Cute animal photos and mallet finger impact

It’s the end of April and it was 35 degrees last night. The price of oil continues to skyrocket and I’m still heating my house halfway through spring.

The cold does not help the poor circulation in my hands which has intensified in my left hand because my mallet finger restricts my movement.

My hands are painfully cold, except when Andrew is making me curse him in my head at Apex Training. Today was leg day, and I was so tired that when I came home and let the dog out I turned around and lost my balance and slammed right into the brick wall between my mud room and my kitchen.

Nala, my six-year-old Goffin’s cockatoo, started shaking and plucking her feathers today. Nothing in her environment has changed except the neighbor’s dog has been barking nonstop all day. The teenager believes his distress causes her anxiety.

Speaking of the teenager, she made this thick chocolate chip cookie/blondie dessert that I topped with ice cream that Sobaka’s mom brought home from Penn State when we dog sat last weekend.

Before the teenager brought home our dog, I would never criticize a dog owner, but now that I see the difference between different dog care styles, I feel back for dogs that aren’t spoiled like Sobaka and Bean.

And I don’t know how Sobaka’s mom does it— that dog is a bed hog.

But now an update on my mallet finger:

  • Stitch Fix has been amazing. Because my specialist at OAA took a week to return my paperwork and then didn’t properly fill it out, the onus was on me to find jobs I could do to not hurt myself. It turned out I can QC just fine— I hit 92% just fine.
  • But here’s the thing… my specialist knows hands, he doesn’t know me. I don’t think he heard me when I said I have cerebral palsy and that I work 10 hours a day in a warehouse. I’m just not sure that environment is safe for me right now,
  • Why do I say this? Because this week drove home to me how much I rely on my left side for stability. By forcing me to work 90% on the right, I am struggling to keep my right hip in place.
  • I am so stiff by the end of the work day. I also end up pinching and slamming my right fingertips and by the end of the day my left fingers I can use are swollen and sore.
  • And I fold 750 clothing items a day, handle 150 boxes and rip open probably 500 plastic bags. That’s a lot of fingers moving.
  • Once I consider the risk of accidentally losing my cast and bending my finger (which would extend my healing time) and adding the increased fall risk of mine because I am aggravating known issues with my balance and mobility, I just don’t feel safe.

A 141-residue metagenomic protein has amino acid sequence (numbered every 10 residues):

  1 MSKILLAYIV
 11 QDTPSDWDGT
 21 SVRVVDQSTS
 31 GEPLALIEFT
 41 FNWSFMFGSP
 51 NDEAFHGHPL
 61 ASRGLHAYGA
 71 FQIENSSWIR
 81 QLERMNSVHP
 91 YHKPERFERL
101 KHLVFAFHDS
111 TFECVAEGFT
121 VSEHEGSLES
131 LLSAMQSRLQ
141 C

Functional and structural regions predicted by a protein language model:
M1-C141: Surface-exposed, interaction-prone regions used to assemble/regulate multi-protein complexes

• This is a horribly stressful feeling.
  • I’m going to talk with my family doctor about it. I already mentioned it to my therapist, because I wanted to confirm my thoughts were rational and not whiny or emotional.

Today’s vegan lunch: curry carrots, lentils, quinoa, my own roasted chick peas, toasted sesame seeds, green olives and a touch of Thai peanut sauce topped with pumpkin seeds

And last but not least, cats. Misty caught a mouse! Video here.

Heartstrings and hip pain

The start of the Covid-19 pandemic two years ago brought an end to a couple toxic situations in my life, and led to many new experiences that were both rewarding and frustrating.

If you’ve followed this blog for a while, you may remember teenager #2, a friend of my teenager who needed a place to stay. Teenager #2 and her cats stayed for about nine months, with minimal support or contact from her parents.

Teenager #2 turned 19 last week, and I don’t know if she’d expect me to remember or not, because I haven’t heard from her since she moved out. And left a very trashed bedroom behind. And her cats taught my cats bad habits we are still trying to break.

I’ve heard rumors that she’s expecting her own baby now.

It’s also been about five weeks since my mother contacted me. Though she will probably read this later and text me nasty messages.

And my dad is three-and-a-half months gone now, and it leaves me wondering how people can be there one second and just… poof… gone.